Braylon & Stanley Edwards

Braylon Edwards and the "Helmet Hut Chromosome"

The current Biletnikoff winner, college football All American, and the third overall pick (Cleveland Browns) in this years NFL draft has something in common with you and me. No, it's not his new Bentley GT or future investment portfolio. We share something even more special. We were all born with that extra "Helmet Hut Chromosome" -- the inherent ability to cherish, honor and enjoy football's golden era, an era that is best symbolized by those wonderful old Riddell suspension helmets.
Braylon acquired his appreciation for football's glorious past directly from his father Stanley Edwards. Stanley preceded his son at the University of Michigan where he was a standout running back for the Wolverines (1977-81) before playing in the NFL with the Houston Oilers (1982-86) and Detroit Lions (1987). Much of Braylons's current success is grounded in the lessons and stories that have been passed on from his father's own past experiences. Although Braylon will make his mark in the modern era of football he has not forgotten the game's storied past and the inspiration he has derived from it.
In what might be Detroit's social event of the year Braylon invited over 1,000 guests, including former teammates, coaches, friends and relatives to a gala event this weekend at General Motors World Headquarters to celebrate both his graduation from college and a promising professional football future. It was Braylon's way of saying "thank you" for their strong and long-standing support. Needless to say, his father was the guest of honor. In a most interesting way Braylon also expressed his appreciation for the vintage era of football that was instilled in him as a youth by his father. Braylon had authentic reproductions of "classic" UM and Cleveland Browns suspension helmets proudly positioned front and center of his own modern era game worn college uniform and equipment. Braylon's subtle but heartfelt gesture was warmly appreciated by both his father and many others in attendance who understood the symbolism of the tribute.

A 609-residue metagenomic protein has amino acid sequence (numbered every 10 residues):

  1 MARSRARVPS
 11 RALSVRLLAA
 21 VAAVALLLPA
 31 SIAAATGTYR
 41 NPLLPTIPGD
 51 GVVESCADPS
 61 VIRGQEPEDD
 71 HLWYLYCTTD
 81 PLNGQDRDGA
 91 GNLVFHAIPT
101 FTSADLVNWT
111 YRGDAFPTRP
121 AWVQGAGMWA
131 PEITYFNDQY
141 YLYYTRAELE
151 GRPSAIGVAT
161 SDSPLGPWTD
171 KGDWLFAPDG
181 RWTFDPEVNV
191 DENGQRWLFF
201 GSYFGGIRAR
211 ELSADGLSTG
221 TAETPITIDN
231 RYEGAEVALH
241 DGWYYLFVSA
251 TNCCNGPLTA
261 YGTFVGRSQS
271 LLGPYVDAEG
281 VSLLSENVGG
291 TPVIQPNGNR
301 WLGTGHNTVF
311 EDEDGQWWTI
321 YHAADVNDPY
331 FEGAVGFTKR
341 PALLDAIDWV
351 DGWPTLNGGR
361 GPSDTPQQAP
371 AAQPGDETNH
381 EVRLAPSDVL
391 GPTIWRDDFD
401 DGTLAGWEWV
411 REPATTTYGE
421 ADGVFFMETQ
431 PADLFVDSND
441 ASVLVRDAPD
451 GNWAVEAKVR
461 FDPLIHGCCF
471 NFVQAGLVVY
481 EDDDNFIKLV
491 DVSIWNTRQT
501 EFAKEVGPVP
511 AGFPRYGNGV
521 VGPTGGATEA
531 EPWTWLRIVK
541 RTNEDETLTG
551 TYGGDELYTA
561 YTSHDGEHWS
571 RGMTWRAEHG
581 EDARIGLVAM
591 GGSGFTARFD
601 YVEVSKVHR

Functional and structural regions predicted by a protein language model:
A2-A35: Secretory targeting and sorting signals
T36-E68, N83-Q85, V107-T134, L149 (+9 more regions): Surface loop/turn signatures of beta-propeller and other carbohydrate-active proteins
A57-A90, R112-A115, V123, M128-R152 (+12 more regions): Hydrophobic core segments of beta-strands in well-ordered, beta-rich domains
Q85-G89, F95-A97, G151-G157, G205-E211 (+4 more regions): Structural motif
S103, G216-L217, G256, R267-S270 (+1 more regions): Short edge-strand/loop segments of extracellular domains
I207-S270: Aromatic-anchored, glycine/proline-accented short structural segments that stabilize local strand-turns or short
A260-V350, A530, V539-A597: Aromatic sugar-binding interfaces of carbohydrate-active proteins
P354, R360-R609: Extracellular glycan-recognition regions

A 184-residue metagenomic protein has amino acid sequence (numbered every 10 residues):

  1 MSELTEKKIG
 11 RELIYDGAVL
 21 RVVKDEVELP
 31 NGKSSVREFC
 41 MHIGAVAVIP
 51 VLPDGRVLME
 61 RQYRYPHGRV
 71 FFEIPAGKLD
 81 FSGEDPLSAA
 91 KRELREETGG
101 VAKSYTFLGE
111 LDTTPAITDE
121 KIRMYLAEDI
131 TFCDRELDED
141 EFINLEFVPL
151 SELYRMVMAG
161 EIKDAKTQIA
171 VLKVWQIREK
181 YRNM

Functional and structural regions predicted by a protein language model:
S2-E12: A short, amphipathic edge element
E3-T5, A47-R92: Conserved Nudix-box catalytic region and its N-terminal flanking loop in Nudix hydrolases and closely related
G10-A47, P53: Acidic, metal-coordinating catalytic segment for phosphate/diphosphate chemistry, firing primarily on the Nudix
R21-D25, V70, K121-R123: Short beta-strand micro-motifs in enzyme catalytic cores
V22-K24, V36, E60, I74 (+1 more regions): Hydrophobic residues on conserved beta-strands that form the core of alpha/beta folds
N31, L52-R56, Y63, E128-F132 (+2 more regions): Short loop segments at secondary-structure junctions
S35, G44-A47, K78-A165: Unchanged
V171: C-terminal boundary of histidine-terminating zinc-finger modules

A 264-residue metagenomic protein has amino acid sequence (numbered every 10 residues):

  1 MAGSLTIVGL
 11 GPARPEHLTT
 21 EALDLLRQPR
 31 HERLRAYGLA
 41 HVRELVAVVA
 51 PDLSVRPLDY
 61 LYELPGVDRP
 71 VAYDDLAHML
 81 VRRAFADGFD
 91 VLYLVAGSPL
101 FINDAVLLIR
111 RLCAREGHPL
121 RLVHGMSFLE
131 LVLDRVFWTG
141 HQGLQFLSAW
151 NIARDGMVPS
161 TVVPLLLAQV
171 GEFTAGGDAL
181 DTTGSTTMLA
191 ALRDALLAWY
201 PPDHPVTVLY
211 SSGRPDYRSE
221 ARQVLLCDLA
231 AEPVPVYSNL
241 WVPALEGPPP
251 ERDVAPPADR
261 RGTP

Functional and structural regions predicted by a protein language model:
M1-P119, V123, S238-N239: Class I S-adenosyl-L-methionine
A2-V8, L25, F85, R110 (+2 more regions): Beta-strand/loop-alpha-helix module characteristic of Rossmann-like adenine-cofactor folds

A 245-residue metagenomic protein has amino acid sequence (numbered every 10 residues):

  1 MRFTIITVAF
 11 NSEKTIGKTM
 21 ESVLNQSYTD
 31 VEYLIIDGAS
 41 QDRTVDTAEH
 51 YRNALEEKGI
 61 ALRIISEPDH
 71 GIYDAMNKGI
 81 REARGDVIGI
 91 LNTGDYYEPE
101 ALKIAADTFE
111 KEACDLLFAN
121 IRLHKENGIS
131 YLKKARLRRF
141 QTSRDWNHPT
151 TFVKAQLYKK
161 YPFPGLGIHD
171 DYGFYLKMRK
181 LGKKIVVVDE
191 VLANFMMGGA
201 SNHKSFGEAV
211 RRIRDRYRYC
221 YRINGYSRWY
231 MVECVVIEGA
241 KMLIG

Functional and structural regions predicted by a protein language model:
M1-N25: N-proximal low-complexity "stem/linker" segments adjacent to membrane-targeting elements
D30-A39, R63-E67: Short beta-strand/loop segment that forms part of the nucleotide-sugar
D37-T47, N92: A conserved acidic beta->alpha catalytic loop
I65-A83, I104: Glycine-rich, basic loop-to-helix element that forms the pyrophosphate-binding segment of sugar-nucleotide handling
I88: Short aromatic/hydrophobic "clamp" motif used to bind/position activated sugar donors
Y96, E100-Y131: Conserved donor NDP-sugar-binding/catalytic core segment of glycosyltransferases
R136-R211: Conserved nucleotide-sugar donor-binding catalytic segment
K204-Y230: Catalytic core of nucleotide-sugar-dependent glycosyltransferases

Many of us can identify with Braylon's childhood days as a wide eyed impressionable youngster who developed his passion for the football's "golden era" through shared experiences with his father. Hopefully, we will also pass on that passion, or as we call it "the Helmet Hut Chromosome," to our offspring. It is a wonderful and timely thought as we celebrate Father's Day.